If you constantly feel resentful, you might ask if you really want to stay in that position, or would you like to let go of that resentment and move toward something more positive?

Sometimes fear keeps us from choosing appropriately or being responsible because we lack self-worth and self-confidence.

Becoming proactive means we take the information our emotions give us and determine what we are going to do with it.

Is my reaction appropriate for what is happening in the moment or is it influenced by my past? Is there a problem I need to identify and resolve?

Proactive = Self-Directed

When we are proactive we are self-directed. We determine how we will respond regardless of what is happening. We purposefully replace attitudes, thinking, and behavior patterns that restrict us from being reasonable and rational.

We choose our mindset and how we will respond to life.

How to Change Impulse Addiction

Finances, in particular, can become a serious problem if we can’t control those impulses. Not having a budget or knowing how to manage money can have long-term consequences. In a world that seems to glorify the things we own, we might think that unless we have this or that we can’t be happy.

How can we overcome the desire to purchase impulsively if we believe that these “things” will make us happy?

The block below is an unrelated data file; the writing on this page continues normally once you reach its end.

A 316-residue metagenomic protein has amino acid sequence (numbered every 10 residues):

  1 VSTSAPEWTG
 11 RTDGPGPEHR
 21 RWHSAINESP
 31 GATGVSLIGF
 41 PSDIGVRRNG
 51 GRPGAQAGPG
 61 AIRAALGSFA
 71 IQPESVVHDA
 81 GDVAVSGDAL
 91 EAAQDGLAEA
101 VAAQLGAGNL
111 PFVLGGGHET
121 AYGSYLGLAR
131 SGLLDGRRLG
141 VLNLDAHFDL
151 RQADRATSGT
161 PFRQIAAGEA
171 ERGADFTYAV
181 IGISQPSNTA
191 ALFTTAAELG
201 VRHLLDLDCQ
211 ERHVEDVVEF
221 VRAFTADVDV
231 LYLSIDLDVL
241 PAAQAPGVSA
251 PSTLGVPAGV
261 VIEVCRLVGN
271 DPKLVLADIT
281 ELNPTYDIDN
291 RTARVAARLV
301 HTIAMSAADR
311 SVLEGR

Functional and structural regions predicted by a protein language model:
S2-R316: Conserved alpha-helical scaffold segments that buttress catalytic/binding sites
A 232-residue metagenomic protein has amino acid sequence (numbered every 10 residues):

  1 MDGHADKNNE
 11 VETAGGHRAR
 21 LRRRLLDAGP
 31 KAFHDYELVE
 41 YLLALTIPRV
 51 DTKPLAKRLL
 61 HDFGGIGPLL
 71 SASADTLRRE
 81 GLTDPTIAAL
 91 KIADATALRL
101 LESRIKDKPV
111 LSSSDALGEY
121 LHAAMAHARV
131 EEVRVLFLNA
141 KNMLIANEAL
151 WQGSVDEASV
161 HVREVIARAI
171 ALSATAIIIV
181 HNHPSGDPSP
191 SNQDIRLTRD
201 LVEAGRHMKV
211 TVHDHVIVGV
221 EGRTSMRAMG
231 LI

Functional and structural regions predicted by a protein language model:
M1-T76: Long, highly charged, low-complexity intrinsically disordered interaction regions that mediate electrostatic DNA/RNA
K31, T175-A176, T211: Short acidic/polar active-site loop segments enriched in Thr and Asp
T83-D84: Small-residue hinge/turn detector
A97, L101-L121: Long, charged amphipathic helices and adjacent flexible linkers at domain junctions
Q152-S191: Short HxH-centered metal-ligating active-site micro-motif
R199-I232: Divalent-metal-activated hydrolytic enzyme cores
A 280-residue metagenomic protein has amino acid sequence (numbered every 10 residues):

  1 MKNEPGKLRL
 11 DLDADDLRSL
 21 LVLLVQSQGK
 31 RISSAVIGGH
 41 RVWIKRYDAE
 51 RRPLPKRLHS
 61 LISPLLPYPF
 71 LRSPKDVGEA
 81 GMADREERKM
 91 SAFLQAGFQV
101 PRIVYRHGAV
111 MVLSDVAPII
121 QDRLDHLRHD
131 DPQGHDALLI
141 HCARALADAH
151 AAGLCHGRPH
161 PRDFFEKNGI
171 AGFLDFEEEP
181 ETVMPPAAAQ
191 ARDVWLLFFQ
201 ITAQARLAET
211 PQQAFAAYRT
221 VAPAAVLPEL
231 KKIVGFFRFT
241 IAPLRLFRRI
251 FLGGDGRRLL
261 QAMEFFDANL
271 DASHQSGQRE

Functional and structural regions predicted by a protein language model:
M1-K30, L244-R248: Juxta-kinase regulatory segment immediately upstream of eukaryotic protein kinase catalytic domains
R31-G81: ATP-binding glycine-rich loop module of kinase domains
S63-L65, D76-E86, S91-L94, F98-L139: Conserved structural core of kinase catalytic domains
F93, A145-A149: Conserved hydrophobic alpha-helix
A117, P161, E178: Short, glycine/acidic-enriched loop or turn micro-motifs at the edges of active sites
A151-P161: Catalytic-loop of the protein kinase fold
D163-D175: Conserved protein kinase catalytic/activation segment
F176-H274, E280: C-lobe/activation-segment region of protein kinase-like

To change impulse addiction, you have to be able to say “no” to the incidentals you believe you have to have in order to be happy. It requires budgeting your finances as well as your time. You may have to scale back further than you thought.

As important as it is to learn how to apply the mantra, “Yes, I can,” to your life, it is equally as important to learn how and when to say “No.”

A Personal Example

When my husband and I were first married, we had no financial cushion. He had just returned to his hometown after playing in big bands across the country, in studios and in Vegas.

We got married with high hopes of him starting his own band. He tried selling real estate to pay the bills while trying to make the band business profitable. It wasn’t. We were back to square one.

Pregnant with our first child, I could no longer work at my job, and we had to move in with his parents for a short period of time.

But there was never the thought of giving up. Instead, we looked at other options. Before letting go of selling real estate, we used his commission to buy our first little tract development home.

He realized that neither his dreams for his own big band nor real estate would take care of the needs of a family. He chose a new direction, worked at several jobs at once, went back to school to get his master’s in music education, and took a job teaching school, something he swore he would never do.

He not only was an excellent teacher, but his students loved him.

When a new community college was started, he was hired to be the music department chairman, where he taught many courses as well as building a college band that won accolades.

All the while, we were meeting the challenges of raising a handicapped child and taking care of a mom with a serious heart condition.

We started from scratch, but we worked together as a team. Later, I was able to go back to school and finish my BA degree as well as my master’s.

We had to determine where we wanted to go, set goals, and not allow impulses to deter us. It required a budget and working together and learning to say “no” on the spur of the moment.